What Benefits Do Music Activities Have for Seniors with Dementia?
Because music memories for seniors with dementia are retained longer than other memories, listening to music, singing or combining music and movement for the elderly can have a host of benefits. Certain songs or types of music may take them back to the days of their youth. Hearing country music from the 1960s, for example, might evoke happy memories for some of time spent with friends or family. Music can also reduce anxiety and agitation, not only for the person with dementia, but for the caregivers and the loved ones’ families as well. In fact, a recent study on music therapy found that the participants were less agitated and anxious after the sessions, and were less likely to evoke those emotions in others.
For seniors with dementia who have aphasia, the loss of speech capabilities, music can provide a way for them to make emotional connections with caregivers and loved ones and enhance social engagement with others. Music activities for the elderly may also improve cognition and executive functioning in daily activities. But music-related activities are just some of the activities that may enhance the lives of those living with dementia and their caregivers and loved ones. Activities such as yoga classes for seniors, art, gardening, working on puzzles, and baking also provide for self-expression, sensory and cognitive stimulation, and can foster connections.
The Cogir Family of Communities Provides A Holistic Engagement of the Body, Mind and Spirit: Prioritizing Activities for Seniors with Dementia
Revere℠ Memory Care is a program designed specifically for those living with dementia. At Cogir Senior Living, we use relationship-based methods centered on your loved one’s needs to enrich their mind, body and spirit. You can rest assured knowing that your loved one will receive the highest quality services while engaging their senses each day through music, art, movement, food and more.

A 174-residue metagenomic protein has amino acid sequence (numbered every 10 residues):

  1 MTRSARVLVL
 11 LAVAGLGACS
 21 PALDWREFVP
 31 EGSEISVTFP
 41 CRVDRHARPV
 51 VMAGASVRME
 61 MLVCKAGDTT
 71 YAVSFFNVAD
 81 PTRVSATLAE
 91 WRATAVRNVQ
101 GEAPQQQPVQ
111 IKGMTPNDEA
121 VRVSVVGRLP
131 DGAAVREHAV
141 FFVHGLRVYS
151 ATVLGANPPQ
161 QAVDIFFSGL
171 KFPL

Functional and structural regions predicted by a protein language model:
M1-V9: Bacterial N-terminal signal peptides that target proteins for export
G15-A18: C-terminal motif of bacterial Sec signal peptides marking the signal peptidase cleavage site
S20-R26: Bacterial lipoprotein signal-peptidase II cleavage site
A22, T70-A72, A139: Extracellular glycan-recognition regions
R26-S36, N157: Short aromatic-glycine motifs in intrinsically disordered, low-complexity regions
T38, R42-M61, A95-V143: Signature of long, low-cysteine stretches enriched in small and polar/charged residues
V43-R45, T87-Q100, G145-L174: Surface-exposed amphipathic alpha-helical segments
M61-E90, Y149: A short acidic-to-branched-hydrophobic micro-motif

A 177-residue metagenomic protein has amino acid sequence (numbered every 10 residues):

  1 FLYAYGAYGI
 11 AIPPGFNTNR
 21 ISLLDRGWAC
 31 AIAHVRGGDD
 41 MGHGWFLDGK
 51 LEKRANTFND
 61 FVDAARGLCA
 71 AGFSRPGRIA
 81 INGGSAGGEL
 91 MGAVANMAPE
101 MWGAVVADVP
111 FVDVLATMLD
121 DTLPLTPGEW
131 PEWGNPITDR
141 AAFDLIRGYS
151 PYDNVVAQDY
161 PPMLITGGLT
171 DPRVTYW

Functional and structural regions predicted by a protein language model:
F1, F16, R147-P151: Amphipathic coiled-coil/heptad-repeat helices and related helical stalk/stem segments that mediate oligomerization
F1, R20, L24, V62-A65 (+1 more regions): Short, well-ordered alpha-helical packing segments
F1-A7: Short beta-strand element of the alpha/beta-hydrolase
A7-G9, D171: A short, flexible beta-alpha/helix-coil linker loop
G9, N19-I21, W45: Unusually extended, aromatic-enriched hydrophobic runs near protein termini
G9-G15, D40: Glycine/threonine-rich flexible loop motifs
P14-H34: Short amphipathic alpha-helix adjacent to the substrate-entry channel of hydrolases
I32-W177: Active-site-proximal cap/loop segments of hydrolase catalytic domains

In addition to music and dance classes, the Revere℠ Memory Care program includes activities such as Encounters with Nature and Sensory Stimulation which allow residents to enjoy physical activity, fresh air, and sunshine and to experience sensory stimulation such as the scent of flowers. Studies have shown that outdoor activities for seniors with dementia can have a calming effect, and can foster a sense of connection with nature and with others. Mental engagement and self-expression are also important, so activities such as playing games, working on puzzles, baking and creating artwork are also encouraged. These are just some of the programs offered to enrich the lives of your loved ones at The Cogir Family of Communities.
Five senior living communities in the Washington, DC metropolitan area – Tribute at One Loudoun in Ashburn, VA; Tribute at The Glen in Woodbridge, VA; Tribute at Black Hill in Germantown, MD; Tribute at Melford in Bowie, MD; and Cadence Olney in Olney, MD – are part of the Cogir Family of communities. What sets Cogir apart is the company’s devoted approach to creating healthy, vibrant communities that offer residents exceptional independent living, assisted living and memory care lifestyle options. Cogir Senior Living develops, owns and/or operates 60 lifestyle communities throughout the United States. For more information, visit www.Cogirseniorliving.com.